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April 04, 2003 - Image 10

Resource type:
The Michigan Daily, 2003-04-04

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10 - The Michigan Daily - Friday, April 4, 2003

'M' prepares for
crack at Iowa
By Sharad Mattu
Daily Sports Writer
The last two years, the Michigan hockey team won
the CCHA Championship and qualified for the NCAA
Tournament. Since its home, Yost Ice Arena, happened
to be hosting the Midwest Regional, it was given an
enormous advantage. The Wolverines made sure to
capitalize on their good fortune by reaching the Frozen
Four both seasons.
Michigan's softball team has enjoyed a similar
advantage the last two years, but with one difference:
In order to host the Big Ten
Tournament, they have had to
earn it by winning the Big Ten T*US WEKEND
regular season title. a vs.
The Wolverines have fin- rowa
ished first in the Big Ten the 3 p .
last two years, before finishing l f.
second in the Big Ten Tourna-
ment two years ago and win- A :. :<i>:::.:<
ning it last year.
The players realize the benefits of hosting the Big Ten
Tournament, and are focused doing it again.
"We don't want to lose any of our Big Ten games,"
freshman third baseman Grace Leutele said. "One of our
goals is to tear it up in the Big Ten."
The Wolverines (3-1 Big Ten, 21-8 overall), winners of
five straight, will get a crack at one of the few teams hotter
than themselves today and tomorrow in Iowa (4-0, 25-7).
Before losing to Northern Iowa in the bottom of the
seventh inning Tuesday, Iowa had won nine in a row
and 23-of-24. The Hawkeyes are led by their middle
infielders, shortstop Kristin Johnson and second base-
man Christina Schmaltz, who have combined for 73
hits, 44 RBIs and 40 runs. Michigan will face a pair of
tough hurlers this weekend in Lisa Birocci and Ali
Arnold. The two are a combined 24-7, and both boast
ERAs around one.
Michigan has been at its best lately, and it obviously

Simms steps closer to postseason goal

By Mustafizur Choudhury
Daily Sports Writer
Junior Vera Simms is taking steady
strides toward her postseason goal of
claiming the Big Ten title in the 400-
meter hurdles. Simms was recently
named Big Ten Athlete of the Week
(March 24) for her remarkable per-
formance on the track in the Florida
State Relays. At the non-scoring meet,
she set a new school record with a time
of 58:43, breaking her previous person-
al-best time of 58:50.
"I was coming off of a good indoor
season, so I expected to run well,"
Simms said. "Hopefully, I can stay
healthy and keep improving."
Her performance was good enough
to earn her a first-place finish and a trip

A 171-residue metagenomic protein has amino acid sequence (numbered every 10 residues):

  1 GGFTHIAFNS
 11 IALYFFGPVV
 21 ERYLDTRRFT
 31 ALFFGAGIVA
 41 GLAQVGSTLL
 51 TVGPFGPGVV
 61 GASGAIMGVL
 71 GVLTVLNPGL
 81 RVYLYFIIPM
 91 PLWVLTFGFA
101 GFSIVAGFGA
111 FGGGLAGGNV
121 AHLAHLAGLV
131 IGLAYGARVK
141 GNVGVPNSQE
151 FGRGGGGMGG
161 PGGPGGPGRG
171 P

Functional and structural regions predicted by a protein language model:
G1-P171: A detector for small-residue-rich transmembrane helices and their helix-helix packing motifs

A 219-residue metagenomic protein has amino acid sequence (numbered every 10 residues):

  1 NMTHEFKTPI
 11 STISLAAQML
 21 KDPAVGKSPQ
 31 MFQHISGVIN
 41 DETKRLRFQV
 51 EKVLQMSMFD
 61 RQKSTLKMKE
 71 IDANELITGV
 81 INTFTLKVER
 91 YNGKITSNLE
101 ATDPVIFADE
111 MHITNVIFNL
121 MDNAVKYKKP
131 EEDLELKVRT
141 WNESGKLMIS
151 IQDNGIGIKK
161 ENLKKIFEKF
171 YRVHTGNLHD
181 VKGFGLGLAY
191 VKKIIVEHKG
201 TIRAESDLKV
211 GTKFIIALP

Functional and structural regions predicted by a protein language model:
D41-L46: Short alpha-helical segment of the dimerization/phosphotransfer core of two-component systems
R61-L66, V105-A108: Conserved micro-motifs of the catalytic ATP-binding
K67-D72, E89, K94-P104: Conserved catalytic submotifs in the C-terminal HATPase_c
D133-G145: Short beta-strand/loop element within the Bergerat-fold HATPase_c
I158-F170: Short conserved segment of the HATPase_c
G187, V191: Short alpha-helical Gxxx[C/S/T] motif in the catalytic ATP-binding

Continued from Page 9

to the NCAA regional qualifying meet
in Columbus.
"I was pleasantly surprised," Michi-
gan coach James Henry said. "It wasn't
expected. She's never run that fast
before. She's well ahead of where she
was last year."
Simms, the defending Big Ten cham-
pion in the hurdles, admits that her
form needs to improve. She plans to
work out the kinks in time for the post-
season, when she hopes to help the
Wolverines defend their Big Ten title
and complete the season sweep of cross
country and indoor and outdoor track
and field.
"I hope I can do as well as last year or
better," Simms said. "It's a goal of mine
to go to the NCAA Championships."
After a week off, Simms and the

Wolverines will be back in action
tomorrow at the Yellow Jacket Invita-
tional in Atlanta. Michigan will face
strong competition from a number of
Southern teams, including host Georgia
Tech, Alabama and Florida State. The
non-scoring meet will help the Wolver-
ines improve and make adjustments for
Big Ten competition. These early season
meets provide the younger athletes with
experience and a chance to develop their
skills. At the same time, veterans like
senior captain April Phillips try to use
these "low pressure" meets to prepare
for the postseason and earn qualifying
marks for the NCAA Championships.
"The competition will be as good as
it was, if not better, at the Florida State
Relays," Henry said. "We want to have
a good contest and improve."

S'T 'LOE/Daiy
The Michigan softball team will have its hands full as it gets
ready to face the Hawkeyes this weekend.
needs to be on top of its game this weekend. The Wolver-
ines lost their Big Ten and home opener to Illinois Friday,
but their bats have come alive in the five games since then.
Leutele led Michigan to a doubleheader sweep over West-
ern Michigan Tuesday with three homers, and freshman
Jennie Ritter pitched a two-hit shutout in the second game.
Michigan has already suffered through not one, but two
doubleheaders in the cold this past week. With the weath-
er lousy once again, Hutchins has made sure the players
don't dwell on the elements.
"It's important that we realize we can't control the
weather," Hutchins said. "Can it play an effect? Our goal
is not to let it.
"You really have to give our kids credit. It's tough to
play when the body can't stay warm. I was proud of their
ability to stay'focused for such a long period of time. They